Network Rail's reputation for innovation is growing, with executives from the Netherlands, France, Germany, Japan and China all knocking on its door, desperate to find out how to run their railways more efficiently.
Network Rail chief engineer, Andrew McNaughton is the de facto head of Clever Stuff they all turn to: the man charged with getting more out of less to meet the organisation's commitments to the Office of Rail Regulation. Traditional methods of dealing with the track are out, smarter solutions are in.
"Innovation really stopped in 1994 under British Rail, when the research arm was sold off," explains McNaughton. "Then there was a period of privatisation where not much innovation happened. And then there was the Hatfield Rail crash in 2000, which called everything into question and changed the shape of the industry – did it really understand the state of its assets?
"One of the things Network Rail is committed to is that we will know the state of our network," he says emphatically, adding that measuring the assets is the key to achieving this.
"The philosophy, is predict-and-prevent, rather than inspect-and-find or find-and-fix," he says. "For 150 years we have been looking for defects, and then fixing them. We want the predictable route. We want to predict where defects will occur, or watch defects develop and take them out before they can have an impact on the railway."
Central to this new approach is the modularisation of infrastructure and the New Measurement Train (NMT), which not only checks the rail, but is a moving laboratory for new gadgets and software. McNaughton is opening the NMT up to small companies who have new technology to test. He adds that sometimes the new equipment doesn't work, in which case it is returned to the drawing board. "But some have delighted us. You can only pick winners by trying."
Most standard stretches of track can be analysed by the NMT. "We can train a computer to recognise surface defects, missing fastenings, cracks in sleepers, patches of slurry – known as wet beds – but that is as far as we want the computer to take it," he says.
For newbuild McNaughton wants two things – modularisation, and standardisation of parts. "The biggest single project is to make modular points. I hate the term pre-fabricated – it sounds like something dodgy from the 1950s.
"Pieces are made in a factory to factory tolerances and factory quality, broken into very large bits and brought to site on special wagons. We pinched this idea from the Swiss. I will happily pinch any idea from any country."
Making sets of points in a factory would reduce possession times from around 52 hours today to the ideal of eight-hour stretches. "By 2010, we expect to reduce weekend possessions down from 52 to 27 hours."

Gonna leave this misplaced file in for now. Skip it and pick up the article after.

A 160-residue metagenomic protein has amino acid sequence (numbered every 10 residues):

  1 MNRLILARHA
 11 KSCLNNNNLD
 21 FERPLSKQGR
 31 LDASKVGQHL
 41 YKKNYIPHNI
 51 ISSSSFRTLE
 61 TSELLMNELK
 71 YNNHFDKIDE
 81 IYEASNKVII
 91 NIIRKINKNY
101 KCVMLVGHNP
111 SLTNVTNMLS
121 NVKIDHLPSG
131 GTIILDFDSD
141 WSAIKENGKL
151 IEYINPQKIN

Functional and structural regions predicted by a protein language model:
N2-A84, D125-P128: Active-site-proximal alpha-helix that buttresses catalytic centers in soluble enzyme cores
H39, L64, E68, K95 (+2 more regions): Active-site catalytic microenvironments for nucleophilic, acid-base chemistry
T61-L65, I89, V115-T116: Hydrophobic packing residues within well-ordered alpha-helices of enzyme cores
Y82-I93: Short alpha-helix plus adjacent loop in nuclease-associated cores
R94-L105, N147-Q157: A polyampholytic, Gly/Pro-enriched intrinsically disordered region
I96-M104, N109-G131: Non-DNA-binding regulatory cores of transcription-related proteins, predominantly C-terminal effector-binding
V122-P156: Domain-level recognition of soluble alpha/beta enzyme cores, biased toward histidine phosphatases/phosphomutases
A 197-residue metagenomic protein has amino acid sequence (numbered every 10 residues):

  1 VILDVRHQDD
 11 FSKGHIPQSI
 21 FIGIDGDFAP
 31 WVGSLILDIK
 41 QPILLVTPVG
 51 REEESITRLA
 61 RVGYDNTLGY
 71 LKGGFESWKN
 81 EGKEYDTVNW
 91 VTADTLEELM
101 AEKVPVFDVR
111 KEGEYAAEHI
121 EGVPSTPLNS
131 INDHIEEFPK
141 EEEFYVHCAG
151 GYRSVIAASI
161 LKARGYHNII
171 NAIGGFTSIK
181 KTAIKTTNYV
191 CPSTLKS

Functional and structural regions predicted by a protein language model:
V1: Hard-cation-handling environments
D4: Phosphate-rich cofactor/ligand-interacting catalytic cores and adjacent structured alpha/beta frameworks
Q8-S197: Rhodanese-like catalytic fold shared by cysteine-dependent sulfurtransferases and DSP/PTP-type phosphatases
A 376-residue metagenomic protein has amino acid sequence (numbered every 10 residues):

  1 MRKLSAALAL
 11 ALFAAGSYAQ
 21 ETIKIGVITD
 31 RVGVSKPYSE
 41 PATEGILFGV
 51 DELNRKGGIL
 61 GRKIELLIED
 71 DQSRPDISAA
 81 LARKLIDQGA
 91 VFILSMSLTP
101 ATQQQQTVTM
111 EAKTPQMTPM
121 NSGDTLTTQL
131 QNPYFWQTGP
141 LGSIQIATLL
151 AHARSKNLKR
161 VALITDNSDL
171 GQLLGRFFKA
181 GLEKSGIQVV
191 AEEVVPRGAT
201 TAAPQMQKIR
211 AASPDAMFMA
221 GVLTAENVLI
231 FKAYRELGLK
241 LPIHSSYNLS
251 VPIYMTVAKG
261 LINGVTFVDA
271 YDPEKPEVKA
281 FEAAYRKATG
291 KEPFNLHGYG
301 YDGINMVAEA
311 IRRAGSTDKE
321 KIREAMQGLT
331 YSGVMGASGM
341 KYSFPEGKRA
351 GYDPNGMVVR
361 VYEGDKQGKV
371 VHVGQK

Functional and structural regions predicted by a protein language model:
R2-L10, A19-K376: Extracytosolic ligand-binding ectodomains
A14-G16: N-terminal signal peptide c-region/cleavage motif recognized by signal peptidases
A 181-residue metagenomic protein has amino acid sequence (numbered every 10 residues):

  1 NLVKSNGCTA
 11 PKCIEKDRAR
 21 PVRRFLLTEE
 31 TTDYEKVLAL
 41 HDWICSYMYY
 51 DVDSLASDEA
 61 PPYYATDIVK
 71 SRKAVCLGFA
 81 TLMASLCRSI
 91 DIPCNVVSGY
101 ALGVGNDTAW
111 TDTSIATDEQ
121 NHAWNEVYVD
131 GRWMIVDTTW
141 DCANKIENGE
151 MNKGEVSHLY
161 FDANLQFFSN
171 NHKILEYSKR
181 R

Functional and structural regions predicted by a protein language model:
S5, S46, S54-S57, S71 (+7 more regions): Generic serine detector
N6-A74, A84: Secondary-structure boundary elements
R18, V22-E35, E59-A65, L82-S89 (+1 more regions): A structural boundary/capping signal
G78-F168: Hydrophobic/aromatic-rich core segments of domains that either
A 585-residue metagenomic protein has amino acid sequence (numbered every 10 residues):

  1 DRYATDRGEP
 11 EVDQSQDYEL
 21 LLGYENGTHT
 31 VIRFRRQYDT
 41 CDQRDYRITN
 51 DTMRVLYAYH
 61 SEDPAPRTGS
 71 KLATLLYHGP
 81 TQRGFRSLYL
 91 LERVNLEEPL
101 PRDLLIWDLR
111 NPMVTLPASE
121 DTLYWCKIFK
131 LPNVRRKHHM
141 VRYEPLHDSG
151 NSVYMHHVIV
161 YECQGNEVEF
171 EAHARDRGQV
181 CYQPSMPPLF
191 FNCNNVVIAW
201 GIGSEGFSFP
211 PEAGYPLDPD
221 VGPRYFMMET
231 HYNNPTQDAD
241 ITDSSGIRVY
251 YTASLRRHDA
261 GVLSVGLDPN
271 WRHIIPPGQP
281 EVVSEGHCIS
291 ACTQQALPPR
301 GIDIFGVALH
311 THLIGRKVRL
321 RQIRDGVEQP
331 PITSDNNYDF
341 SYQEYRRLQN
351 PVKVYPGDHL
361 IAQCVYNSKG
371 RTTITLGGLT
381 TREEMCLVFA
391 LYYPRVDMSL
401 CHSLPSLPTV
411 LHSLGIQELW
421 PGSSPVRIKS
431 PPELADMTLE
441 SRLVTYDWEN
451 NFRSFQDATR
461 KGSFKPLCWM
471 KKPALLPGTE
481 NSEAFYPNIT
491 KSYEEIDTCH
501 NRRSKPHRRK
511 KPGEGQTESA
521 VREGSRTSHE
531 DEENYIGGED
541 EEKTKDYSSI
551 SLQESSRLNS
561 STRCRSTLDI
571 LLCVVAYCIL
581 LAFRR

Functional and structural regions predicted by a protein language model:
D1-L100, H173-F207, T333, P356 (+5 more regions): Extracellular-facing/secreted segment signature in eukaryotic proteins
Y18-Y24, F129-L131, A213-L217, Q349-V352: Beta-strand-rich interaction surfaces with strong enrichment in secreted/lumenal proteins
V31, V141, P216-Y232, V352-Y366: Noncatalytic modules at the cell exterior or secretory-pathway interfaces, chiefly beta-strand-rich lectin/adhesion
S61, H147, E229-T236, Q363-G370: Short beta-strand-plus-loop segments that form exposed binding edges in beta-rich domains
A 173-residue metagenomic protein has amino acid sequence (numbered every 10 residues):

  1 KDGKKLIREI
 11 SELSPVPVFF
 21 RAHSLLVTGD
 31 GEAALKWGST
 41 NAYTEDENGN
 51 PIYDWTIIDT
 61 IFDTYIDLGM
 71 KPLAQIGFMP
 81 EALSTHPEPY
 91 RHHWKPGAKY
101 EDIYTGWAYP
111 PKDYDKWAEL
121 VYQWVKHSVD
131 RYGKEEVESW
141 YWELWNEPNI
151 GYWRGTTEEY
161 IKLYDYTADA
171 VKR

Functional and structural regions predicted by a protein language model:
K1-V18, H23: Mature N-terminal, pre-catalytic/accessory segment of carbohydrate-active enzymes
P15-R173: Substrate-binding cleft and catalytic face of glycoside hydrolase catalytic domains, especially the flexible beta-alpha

"When the Swiss moved to modular points, they halved their costs. They have margins that make their accountants drool. Today, only 15% of their costs are materials costs. If we can spend a little more on the design, and put in [the equipment] in one-fifth of the time, we are quids-in," he said.Naughton's ambition is to modularise the entire network. "I want a modular bridge. I want modular road bridges. Not just the deck – the whole beast".
He hopes to get one within a year and is keen for them to be used at level crossings, thus eliminating the risk of at-grade road/rail crashes. He adds that modular bridges would also be relatively cheap.
The recent erection of a fibre-reinforced plastic footbridge at St Austell, Cornwall, by Parsons Brinkerhoff was an excellent lesson in what is possible, he recalls. "But that was a little bit extra."
But to really drive innovation through the system, suppliers must come on board and stay at the table, says McNaughton. This could be in the form of standard designs. "I want someone to set up a factory and produce hundreds of these things.""We need the supply chain to come to us with a different attitude. The jobs will cost a lot less, but they will have a good margin if they do what we really want. The ones who think they can just use 'subbies' out of the Yellow Pages do not have a bright future."
But it does not stop at infrastructure – signalling is on his list, too. "This is another reason why a train could stop for days," he says. Components can be built and tested in a factory, then just plugged together.
The modular station is literally six months away, he enthuses. "The first one was knocked-up on a builder's site in Ringwood. I do not suppose it is entirely right yet, but that does not matter. It took about two days to build." The finished design will be erected at an as-yet-undisclosed location in south London early next year.
His vision is for standard sizes made from standard components and high-quality design in all newbuilds.
Looking into the future, he hopes that Radio Frequency Identification (RFID) technology – developed as the alternative to supermarket barcodes – will be built into 'smart stones', which are buried into earthworks. These could tell the NMT whether there has been any ground movement or other abnormalities. But this is still with the white coats. The modular railway, however, is here to stay.